We have some confounding factors as I am working and our sixth grader will be doing math/science out and two days of a middle school only boys experiential program, which leaves us about two and a half days at home to do the things we want! However, I am rolling with it and I think it will be ok. With this being our third child, I have a good idea where we are headed, which makes middle school planning easier!

I would love to hear what you are up to. Happy Summer (Or Winter, Down Under friends) vibes!

Blessings and love,


Making Memories in June

June is a beautiful month here in the Deep South. School has been out for a few weeks, the lake is ready and waiting, it’s hot but not too terrible. We are knee deep in renovations at the farm – I can’t even list it all here but we have had to do things like run water lines, put in heat on the second floor, fix the A/C, replace garage door panels and fix the mechanics, renovate bathrooms, renovate a barn, put up fencing….with more to come. Our bees are coming in next week, and we have chickens coming as soon as we get the chicken coop done. Hopefully our horses will be here in August or September.

But in the midst of scurrying around, and work, there are memories to be made this June. Some of the things we are looking forward to:

Boating on the lake

Going to the beach on the lake

Kayaking and camping

Berry picking and making jam

This month we will be celebrating:

The Slow Summer – think lakes and pools, tubing, horseback riding, camping, spending time with family and friends. All of my favorite things in one month!  Here is a wonderful guest post by Christine Natale, Master Waldorf Teacher and author about creating the magical summer

14- Flag Day

20 – Father’s Day AND – Summer Solstice

24 – The Nativity of St. John the Baptist/ St. John’s Tide (see this back post for festival help!)

29- The Feast of St. Peter and St. Paul

Summer Homeschooling and Development:

I am in the midst of beginning planning for our sixth grade blocks to begin in August! I cannot believe our third and last child is old enough to go to sixth grade. Sixth grade is one of my favorites and I have a few thoughts regarding fifth grade that we just finished as well, so stay tuned for those posts.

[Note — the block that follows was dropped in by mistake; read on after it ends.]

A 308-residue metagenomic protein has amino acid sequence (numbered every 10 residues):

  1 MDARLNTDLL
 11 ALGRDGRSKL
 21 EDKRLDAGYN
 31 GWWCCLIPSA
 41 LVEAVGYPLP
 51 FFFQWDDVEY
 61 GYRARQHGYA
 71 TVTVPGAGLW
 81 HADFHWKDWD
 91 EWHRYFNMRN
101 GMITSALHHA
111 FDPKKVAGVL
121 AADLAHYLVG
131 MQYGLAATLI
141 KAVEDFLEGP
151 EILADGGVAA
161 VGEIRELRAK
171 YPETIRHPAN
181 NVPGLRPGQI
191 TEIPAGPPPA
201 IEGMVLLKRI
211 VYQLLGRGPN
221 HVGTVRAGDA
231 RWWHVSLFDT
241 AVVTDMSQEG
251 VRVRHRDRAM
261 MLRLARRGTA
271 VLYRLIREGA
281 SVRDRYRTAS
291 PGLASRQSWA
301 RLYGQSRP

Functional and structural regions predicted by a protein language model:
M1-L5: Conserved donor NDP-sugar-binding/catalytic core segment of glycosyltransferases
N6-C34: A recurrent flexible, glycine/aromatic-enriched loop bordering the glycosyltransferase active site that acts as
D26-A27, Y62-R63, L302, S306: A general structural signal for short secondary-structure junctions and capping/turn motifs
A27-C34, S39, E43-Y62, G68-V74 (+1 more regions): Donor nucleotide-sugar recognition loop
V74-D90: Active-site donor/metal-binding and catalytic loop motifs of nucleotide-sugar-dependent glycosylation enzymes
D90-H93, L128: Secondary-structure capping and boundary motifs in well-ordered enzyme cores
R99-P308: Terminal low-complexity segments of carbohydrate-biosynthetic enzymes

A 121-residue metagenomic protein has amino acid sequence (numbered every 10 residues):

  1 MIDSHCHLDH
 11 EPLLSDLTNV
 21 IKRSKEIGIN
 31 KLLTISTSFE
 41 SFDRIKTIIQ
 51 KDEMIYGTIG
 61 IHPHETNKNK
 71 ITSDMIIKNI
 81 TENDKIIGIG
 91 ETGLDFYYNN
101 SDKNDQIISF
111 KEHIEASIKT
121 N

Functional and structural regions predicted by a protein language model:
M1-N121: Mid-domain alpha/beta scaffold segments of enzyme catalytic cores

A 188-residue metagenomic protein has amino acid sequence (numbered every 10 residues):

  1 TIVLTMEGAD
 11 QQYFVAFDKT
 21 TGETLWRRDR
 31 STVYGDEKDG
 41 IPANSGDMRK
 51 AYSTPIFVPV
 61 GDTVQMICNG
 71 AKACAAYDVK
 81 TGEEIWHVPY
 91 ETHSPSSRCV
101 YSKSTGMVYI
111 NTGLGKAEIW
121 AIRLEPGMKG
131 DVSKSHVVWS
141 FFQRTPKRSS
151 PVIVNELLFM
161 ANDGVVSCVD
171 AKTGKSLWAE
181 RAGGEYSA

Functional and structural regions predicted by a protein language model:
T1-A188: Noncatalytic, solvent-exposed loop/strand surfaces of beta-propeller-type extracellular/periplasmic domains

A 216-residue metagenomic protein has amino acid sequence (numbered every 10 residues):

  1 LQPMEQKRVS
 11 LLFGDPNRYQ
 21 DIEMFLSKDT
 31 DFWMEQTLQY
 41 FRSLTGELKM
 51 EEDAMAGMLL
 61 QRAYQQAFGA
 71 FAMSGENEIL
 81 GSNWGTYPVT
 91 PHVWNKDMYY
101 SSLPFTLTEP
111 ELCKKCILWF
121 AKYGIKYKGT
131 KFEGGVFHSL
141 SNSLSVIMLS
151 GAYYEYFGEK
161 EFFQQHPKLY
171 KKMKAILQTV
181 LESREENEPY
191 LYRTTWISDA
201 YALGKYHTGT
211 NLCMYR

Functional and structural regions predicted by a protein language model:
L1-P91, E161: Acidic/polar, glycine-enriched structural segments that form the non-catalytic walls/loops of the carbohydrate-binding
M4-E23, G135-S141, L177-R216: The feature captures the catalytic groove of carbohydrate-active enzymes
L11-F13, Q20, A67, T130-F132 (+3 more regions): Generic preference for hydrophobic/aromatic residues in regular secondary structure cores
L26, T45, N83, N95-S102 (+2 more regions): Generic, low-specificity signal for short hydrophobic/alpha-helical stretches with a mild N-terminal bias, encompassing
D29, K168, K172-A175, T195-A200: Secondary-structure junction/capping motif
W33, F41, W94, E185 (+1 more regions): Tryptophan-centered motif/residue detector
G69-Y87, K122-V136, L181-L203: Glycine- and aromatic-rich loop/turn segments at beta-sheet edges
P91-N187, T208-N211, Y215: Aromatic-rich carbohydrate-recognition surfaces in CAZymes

We also will have a junior in high school who will be doing online school because she will be working in horse training and needs the flexibility, and our oldest will be a sophomore at an out of state university. She had a fantastic freshman year, so don’t let anyone tell you that kids who were homeschooled cannot enter any arena where they want to go. The sky is the limit!

I am running back to basics this summer – it’s been a crazy time with getting our old house ready to sell, finding a new house, moving, renovating. So I need the basics in my life back, beginning with Gratitude: Eight Facets Of A Healthy Family Culture | The Parenting Passageway and Finding Rhythm With Grades-Aged Children | The Parenting Passageway. If you have littles under the age of 7, you might like this back post: Finding Rhythm With Littles | The Parenting Passageway

I would love to hear what you are up to and how you are re-charging!



Planning for Sixth Grade

Our last child will be in sixth grade in the fall. This will be my third time teaching sixth grade, and I really enjoy the content of this grade that is so well suited to the twelve year old! We were in the process of moving and renovating a farmhouse the past few months and at varying points life took over fifth grade as we were trying to stay afloat and fix the major things like water and heating. We are still renovating, but things seem a bit more stable now as the school year here in the South is over (of course that’s how the timing worked out). I am a firm believer in summer downtime, so I doubt we will get much catch up this summer. So I am planning sixth grade with an eye towards some of the things we didn’t finish. We also have the added challenge of outside classes several days a week for math and outdoor school when I work, so limited time.

So these are my ideas for my current plan. We will be doing math daily and doing extra writing practice weekly.

August – Greek History (Most likely will base on Live Ed’s booklet), Nature Study in the afternoon.

September – Mineralogy

October – Roman History to include European geography

November – Physics

December – Geometry

January – Medieval History

February – Business Math

March – Medieval Africa and African Heroes, African Geography

April – Zoology

May- Botany